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Comb Infections

Other Names: Infected Comb

All chickens have a fleshy comb on the top of their head (although it various in size, color, and shape depending on the breed). It is an outgrowth from the dermal and epidermal layers of the skin of the head. The comb is vulnerable to invasion with several fungal pathogens resulting in primary infection. Secondary bacterial infections may also occur, resulting from frostbite, injury or trauma, and fowl pox lesions. Some of the most frequent comb infections reported in chickens include:
  • Cutaneous mycosis or cutaneous candidiasis: A fungal infection caused by Candida albicans, resulting in crusty white circular patches or lighter diffuse areas on the comb. It may occasionally also involve the wattles, face, ear lobes, and/or neck. Some birds may also have small black scabs within a few lesions, and others may concurrently occur with hyperemia and feather loss in the surrounding areas.
  • Epidermoid cysts: Epidermoid cysts can occur on the chicken's comb. They appear as several firm, yellow, keratinized masses measuring 4-15 mm in diameter. They may be accompanied by infection with Aspergillus fumigatus and Alternaria spp.
  • Favus: Favus is the avian term for ringworm. The most common etiologic agent isolated is Microsporum gallinae. Infected birds develop white crusts or plaques on the comb, followed by feather loss starting at the caudal base of the comb and progressing down the neck. Histopathological lesions included hyperkeratosis of the skin epithelium with invasion of the stratum corneum by fungal mycelia, acanthosis, acantholysis, and hydropic degeneration of cells in the stratum spinosum.
  • Comb necrosis: Infection with Staphylococcus aureus and Pasturella spp resulted in total necrosis of the comb in one flock of hens who concurrently developed leg weakness. Histologically, liquefactive necrosis of epidermal epithelial cells with hyperplasia, vesicle formation in the epidermis, congestion, and hemorrhages with fibrinous thrombi of underlying dermis in the comb were noted. In mature comb lesions, the epidermis showed eosinophilic necrosis (scab formation).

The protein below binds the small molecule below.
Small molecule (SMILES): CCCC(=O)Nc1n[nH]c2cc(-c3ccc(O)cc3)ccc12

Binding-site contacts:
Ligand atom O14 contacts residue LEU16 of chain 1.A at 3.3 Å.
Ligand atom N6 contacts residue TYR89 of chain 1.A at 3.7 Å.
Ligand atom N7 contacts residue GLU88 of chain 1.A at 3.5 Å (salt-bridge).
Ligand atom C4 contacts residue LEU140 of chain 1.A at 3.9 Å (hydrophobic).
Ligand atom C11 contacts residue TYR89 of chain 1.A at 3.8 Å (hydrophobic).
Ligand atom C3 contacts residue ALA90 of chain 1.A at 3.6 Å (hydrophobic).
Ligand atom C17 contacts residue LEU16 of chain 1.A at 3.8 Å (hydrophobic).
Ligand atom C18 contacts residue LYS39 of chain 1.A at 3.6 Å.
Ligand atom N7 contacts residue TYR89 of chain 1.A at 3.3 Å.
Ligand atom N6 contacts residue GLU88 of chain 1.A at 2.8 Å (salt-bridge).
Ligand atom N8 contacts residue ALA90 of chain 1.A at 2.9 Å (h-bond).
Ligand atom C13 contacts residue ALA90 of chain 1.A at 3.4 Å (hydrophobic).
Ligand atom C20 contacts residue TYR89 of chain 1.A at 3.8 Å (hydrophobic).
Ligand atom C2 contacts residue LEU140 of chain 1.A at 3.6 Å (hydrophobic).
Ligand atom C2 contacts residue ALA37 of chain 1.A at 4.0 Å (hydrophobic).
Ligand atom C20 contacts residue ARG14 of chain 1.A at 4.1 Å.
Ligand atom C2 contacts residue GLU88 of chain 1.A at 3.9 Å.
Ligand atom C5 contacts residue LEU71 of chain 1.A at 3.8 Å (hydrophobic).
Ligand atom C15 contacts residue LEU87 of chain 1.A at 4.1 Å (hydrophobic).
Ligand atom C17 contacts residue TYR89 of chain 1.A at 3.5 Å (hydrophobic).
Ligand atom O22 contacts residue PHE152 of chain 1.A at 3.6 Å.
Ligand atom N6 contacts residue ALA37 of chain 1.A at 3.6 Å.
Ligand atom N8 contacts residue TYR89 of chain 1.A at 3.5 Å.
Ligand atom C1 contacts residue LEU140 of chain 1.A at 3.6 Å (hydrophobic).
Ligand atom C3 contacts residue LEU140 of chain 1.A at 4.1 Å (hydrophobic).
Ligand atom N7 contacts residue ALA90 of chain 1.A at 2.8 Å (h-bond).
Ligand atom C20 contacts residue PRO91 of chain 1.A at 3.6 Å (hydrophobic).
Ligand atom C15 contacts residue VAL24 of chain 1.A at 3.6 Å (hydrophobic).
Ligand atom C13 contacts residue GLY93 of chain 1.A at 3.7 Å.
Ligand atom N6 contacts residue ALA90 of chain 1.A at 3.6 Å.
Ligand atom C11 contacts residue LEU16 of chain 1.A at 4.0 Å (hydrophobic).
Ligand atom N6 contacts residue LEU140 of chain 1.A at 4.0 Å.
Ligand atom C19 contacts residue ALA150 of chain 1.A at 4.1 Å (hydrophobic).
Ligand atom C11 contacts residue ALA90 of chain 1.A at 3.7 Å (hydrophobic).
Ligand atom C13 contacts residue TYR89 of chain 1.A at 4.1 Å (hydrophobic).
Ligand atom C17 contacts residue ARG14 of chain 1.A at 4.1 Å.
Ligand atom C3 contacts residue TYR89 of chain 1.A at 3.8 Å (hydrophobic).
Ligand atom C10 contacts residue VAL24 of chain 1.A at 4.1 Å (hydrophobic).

Clinical Signs

White scaly, crusty circular patches or lighter diffuse areas on the comb
Combs appear to have been "dusted with flour or chalk dust"
Ulcers covered by dark scabs
Feather loss
Small yellow masses on comb
Intense itching
Blackening of parts of the comb


  • History
  • Clinical Signs
  • Physical Exam
  • Isolation of fungi
  • Biopsy
  • Aerobic and Anaerobic bacterial culture


Treatment depends on the primary cause. May include oral and topical antifungal medication.::



  • Quarantine new birds before adding them to the flock
  • Maintain a sanitary environment and prevent fungal growth
  • Protect birds from exposure to cold temperatures to prevent frostbite. Applying Petrolem jelly or other emollients/moisturizers does not prevent frostbite.

Scientific References

Risk Factors

  • Chicken breeds with walnut or rose style combs, as the unique recesses can provide a warm, moist environment for fungal growth.
  • Silky chicken breed. Since these breeds tend to sleep with their heads resting close to the ground, rather than tucked over their backs like other breeds.
  • Chickens living in a humid environment, favorable to fungal growth
  • Presence of mold where the birds roost at night.